For better or worse the Fed Chairman deserves some credit as it appears that things are indeed getting a bit better. Some might wonder if his Jackson Hole speech might be compared to President Bush's "Mission Accomplished" speech. If you fear a double dip recession or if you believe that Bernanke's policies will only create bigger problems in the future you may want to save this speech. Yet what choice did the Fed Chairman have when the global credit markets began to collapse? Mr. Bernanke was compelling when he said that, "One very clear lesson of the past year--no surprise, of course, to any student of economic history, but worth noting nonetheless--is that a full-blown financial crisis can exact an enormous toll in both human and economic terms. A second lesson--once again, familiar to economic historians--is that financial disruptions do not respect borders. The crisis has been global, with no major country having been immune." I wonder if he was telling that to Jean Claude Trichet. "History is full of examples in which the policy responses to financial crises have been slow and inadequate, often resulting ultimately in greater economic damage and increased fiscal costs. In this episode, by contrast, policymakers in the United States and around the globe responded with speed and force to arrest a rapidly deteriorating and dangerous situation. Looking forward, we must urgently address structural weaknesses in the financial system, in particular in the regulatory framework, to ensure that the enormous costs of the past two years will not be borne again."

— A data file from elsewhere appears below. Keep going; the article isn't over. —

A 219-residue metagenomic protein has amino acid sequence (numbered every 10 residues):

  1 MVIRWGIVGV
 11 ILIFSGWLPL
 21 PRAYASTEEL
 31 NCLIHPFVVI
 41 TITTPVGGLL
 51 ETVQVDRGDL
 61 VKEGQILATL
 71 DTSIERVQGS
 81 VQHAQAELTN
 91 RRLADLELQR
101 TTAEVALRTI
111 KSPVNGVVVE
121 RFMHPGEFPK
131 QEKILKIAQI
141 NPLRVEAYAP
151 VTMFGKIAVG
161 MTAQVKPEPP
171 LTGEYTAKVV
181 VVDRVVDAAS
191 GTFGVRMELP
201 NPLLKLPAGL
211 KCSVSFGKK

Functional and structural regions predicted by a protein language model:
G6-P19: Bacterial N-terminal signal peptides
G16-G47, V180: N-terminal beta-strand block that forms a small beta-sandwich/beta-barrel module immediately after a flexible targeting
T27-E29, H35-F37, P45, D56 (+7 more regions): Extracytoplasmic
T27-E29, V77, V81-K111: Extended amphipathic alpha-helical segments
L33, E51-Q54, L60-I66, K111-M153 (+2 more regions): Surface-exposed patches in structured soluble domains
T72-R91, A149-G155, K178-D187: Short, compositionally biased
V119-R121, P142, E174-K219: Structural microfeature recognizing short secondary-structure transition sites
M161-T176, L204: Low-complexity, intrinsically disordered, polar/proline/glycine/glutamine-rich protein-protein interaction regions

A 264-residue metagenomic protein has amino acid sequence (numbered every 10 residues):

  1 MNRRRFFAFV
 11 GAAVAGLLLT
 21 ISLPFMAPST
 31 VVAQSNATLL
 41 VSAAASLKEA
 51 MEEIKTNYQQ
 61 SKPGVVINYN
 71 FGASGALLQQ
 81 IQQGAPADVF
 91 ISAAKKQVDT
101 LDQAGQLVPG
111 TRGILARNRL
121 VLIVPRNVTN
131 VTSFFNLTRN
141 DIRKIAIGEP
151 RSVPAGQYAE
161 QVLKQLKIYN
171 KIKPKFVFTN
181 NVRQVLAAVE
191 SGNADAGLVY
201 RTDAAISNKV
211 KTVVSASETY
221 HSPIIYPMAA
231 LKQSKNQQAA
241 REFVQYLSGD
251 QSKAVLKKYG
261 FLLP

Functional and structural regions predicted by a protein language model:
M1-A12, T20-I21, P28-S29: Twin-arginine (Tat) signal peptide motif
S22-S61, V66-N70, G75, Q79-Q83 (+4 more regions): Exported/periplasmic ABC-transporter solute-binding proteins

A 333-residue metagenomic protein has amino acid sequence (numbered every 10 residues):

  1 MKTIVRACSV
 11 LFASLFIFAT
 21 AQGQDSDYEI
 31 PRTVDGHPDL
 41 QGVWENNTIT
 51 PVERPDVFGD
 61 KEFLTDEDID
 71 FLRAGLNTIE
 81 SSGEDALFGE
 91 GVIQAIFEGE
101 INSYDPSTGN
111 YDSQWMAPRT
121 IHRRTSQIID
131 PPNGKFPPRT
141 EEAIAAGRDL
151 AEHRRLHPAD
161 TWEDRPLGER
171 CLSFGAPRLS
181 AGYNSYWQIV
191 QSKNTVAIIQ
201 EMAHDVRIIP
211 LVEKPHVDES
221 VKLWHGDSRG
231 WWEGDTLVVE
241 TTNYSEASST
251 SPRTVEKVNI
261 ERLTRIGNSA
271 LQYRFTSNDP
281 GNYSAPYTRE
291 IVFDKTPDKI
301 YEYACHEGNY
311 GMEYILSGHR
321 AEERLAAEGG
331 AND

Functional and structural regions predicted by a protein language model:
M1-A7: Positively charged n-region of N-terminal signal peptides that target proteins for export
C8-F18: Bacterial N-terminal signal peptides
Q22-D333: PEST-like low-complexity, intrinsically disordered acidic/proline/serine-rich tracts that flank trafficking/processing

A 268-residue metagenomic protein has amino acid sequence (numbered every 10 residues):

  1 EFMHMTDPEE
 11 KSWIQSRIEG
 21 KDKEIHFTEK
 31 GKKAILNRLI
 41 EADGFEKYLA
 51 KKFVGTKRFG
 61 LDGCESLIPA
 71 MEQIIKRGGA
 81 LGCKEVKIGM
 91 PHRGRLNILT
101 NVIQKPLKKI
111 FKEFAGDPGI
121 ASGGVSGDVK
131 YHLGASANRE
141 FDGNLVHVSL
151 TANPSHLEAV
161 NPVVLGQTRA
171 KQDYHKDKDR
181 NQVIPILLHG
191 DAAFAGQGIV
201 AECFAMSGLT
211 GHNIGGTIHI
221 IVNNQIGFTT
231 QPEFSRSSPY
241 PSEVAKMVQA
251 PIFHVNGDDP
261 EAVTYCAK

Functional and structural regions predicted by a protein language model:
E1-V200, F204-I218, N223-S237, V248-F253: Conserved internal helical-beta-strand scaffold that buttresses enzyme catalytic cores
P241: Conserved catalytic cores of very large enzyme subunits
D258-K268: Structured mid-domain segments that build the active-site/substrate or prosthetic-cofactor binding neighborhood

The London Telegraph reports that, "Jean-Claude Trichet, president of the European Central Bank, has rounded on his US critics over charges that he has been too cautious in the way he has handled the economic and financial crisis in the euro zone." The Telegraph says that, "He mounted the vigorous defense at the annual symposium by the Kansas City Federal Reserve at Jackson Hole, Wyoming, where the policies of the world's major central banks, the ECB, the US Federal Reserve and the Bank of Japan were examined by economists."